Toronto faces a budget crisis after years of leaders who focused on keeping taxes low, followed by a pandemic that blew massive holes in municipal revenues. The city is short $1.4-billion for last year and this year, and is seeking provincial and federal support that has not been forthcoming. The city is also facing a shortfall of nearly $50-billion over the next decade for its operating and capital expenses.

Turnout in Monday’s by-election was on track to be significantly higher than the general election last year, when just 29 per cent of eligible voters cast ballots. While the City of Toronto had yet to release a turnout estimate, there were about 724,000 votes counted with all but a handful of polls reporting, compared with 552,000 ballots cast last October.

Monday’s ballot result will be certified officially by the city clerk on Wednesday. The new mayor will take the declaration of office after that, at what the city says will be “a time mutually agreed to by the mayor-elect and the city clerk.” The next council meeting is scheduled for July 14, though the mayor could call a special meeting earlier.

The new leader will have the traditional power to appoint committee chairs from among the ranks of sitting councillors. These people in return typically support the mayor’s agenda.

This mayoral by-election race was unusual in part because it happened in isolation. There were no city councillor or school trustee candidates on the ballot, just a record 102 mayoral candidates. Most of them, such as the person who promised to make his dog Molly honorary mayor, had no realistic path to victory.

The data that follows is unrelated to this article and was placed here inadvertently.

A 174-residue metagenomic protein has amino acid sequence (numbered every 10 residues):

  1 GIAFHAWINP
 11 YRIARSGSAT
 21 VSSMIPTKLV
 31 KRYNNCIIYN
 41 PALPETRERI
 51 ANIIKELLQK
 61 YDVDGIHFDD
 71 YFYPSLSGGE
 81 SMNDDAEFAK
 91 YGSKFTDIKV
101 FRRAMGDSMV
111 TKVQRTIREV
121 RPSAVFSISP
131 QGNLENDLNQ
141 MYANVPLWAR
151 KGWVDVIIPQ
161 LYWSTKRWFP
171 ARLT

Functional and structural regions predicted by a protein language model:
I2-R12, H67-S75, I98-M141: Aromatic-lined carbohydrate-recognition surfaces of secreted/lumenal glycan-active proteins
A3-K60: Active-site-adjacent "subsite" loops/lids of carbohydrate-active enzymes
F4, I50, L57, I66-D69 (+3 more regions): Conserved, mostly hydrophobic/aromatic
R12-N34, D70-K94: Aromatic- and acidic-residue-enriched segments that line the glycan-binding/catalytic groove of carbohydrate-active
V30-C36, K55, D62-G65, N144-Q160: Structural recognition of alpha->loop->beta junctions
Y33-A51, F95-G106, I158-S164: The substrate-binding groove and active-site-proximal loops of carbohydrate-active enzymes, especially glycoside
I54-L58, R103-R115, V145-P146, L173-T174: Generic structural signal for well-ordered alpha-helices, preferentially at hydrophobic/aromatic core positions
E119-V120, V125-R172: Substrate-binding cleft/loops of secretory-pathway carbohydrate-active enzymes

It was the city’s first mayoral election since 2014 without an incumbent, and thus guaranteed to produce a new leader. And the short timeline – it has been only 4½ months since Mr. Tory announced his plan to resign – left little time for candidates to build teams and raise money.

“One of the things about municipal elections is, because there’s no parties, in most places, name-recognition is really important,” said Prof. Besco. “If John Tory had been going not to run again, and everybody kind of knew this a year or two or three years in advance, we likely would have had other high-profile candidates.”

Ms. Chow led consistently in polls since entering the race in mid-April. However, support for Ms. Bailão began to rise in recent weeks, particularly after she was endorsed last Wednesday by Mr. Tory.

Other candidates included Mr. Saunders, sitting councillors Josh Matlow and Brad Bradford, one-time columnist and pundit Anthony Furey, former Liberal MPP Mitzie Hunter and policy analyst Chloe Brown.

The Globe and Mail, June 26, 2023